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RE: another take on hackers and painters

Steve Dekorte wrote:

> For simple expressions, I agree. But the general case might be
> trickier than it sounds. For example, could you add/remove ivars
> from a class that other classes inherit from at runtime? (Does
> Java compile references to ivars as pointer offsets causing a
> fragile base class problem?) Can you change existing methods at
> runtime? What if the method argument types change? Can you change
> a type definition at runtime? What happens to the rest of the code
> in the system that depends on the old type?

All of that is completely orthogonal to the question of whether a language
can support an eval capability.  If the host language allows the operations
you've listed, then implementing eval by compiling to bytecode, and then
loading that bytecode, should also support those operations.  The mechanism
is not limited to simple expressions.  As with eval in a language like
Scheme, it's part of the infrastructure Java uses for running all code.

In fact, Java's design in this area seems like The Right Thing, which any
bytecode-based interpreter ought to consider using.  In any language based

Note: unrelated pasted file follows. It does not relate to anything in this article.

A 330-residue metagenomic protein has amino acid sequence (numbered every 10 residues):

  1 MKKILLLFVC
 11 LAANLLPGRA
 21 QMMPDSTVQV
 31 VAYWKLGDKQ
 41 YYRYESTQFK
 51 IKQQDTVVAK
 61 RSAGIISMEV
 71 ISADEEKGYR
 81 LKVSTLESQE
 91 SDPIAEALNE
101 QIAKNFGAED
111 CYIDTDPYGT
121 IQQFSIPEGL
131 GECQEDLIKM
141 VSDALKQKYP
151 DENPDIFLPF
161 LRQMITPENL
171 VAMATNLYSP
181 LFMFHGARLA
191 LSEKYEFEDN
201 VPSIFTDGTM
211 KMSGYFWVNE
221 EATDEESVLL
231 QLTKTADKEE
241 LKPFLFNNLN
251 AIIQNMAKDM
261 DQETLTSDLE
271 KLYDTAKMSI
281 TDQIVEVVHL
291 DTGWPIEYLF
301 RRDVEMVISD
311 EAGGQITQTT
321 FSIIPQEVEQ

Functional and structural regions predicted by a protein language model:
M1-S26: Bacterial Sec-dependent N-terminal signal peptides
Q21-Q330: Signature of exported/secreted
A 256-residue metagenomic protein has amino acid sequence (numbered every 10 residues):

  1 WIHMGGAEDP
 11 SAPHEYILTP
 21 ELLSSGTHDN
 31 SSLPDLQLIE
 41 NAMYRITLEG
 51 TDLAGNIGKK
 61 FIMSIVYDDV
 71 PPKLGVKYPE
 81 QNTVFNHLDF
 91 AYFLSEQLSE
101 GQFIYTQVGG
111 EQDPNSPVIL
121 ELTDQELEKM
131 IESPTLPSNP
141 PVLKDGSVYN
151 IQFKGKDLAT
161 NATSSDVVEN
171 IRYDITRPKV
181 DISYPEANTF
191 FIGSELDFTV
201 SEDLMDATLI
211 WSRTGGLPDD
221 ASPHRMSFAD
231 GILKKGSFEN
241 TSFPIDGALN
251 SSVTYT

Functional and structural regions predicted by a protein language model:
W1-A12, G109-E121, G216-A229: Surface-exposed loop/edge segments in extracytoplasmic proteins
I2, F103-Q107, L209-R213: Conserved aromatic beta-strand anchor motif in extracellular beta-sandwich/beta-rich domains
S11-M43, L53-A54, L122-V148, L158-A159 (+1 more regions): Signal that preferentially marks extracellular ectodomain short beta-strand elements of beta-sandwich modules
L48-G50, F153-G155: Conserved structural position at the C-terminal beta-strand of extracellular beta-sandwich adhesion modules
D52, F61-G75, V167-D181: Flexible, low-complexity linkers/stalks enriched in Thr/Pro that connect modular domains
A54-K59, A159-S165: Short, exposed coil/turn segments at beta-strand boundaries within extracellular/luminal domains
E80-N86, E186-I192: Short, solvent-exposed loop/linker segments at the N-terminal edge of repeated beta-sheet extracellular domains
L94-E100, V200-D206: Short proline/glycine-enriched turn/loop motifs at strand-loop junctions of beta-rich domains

on a bytecode interpreter that supports an eval, the eval operation is
likely to contain a compile phase which compiles to bytecode.  Java simply
separates this compile phase out and allows it to be invoked explicitly,
which provides more flexibility.

You can see this flexibility being used in practice: as I mentioned,
application servers routinely compile Java source code, often generated from
templates, and load the resulting bytecode into heavily-utilized running
systems.  This is a traditional case, where a Java source file is compiled
to a Java class file (bytecode), and the class file is loaded from the
filesystem.  Alternatively, you have Per Bothner's example which Vadim
Nasardinov pointed out, where bytecode is generated directly from a source
string and loaded without touching the file system, thus implementing an
eval that works very much like it does in traditional interpreters.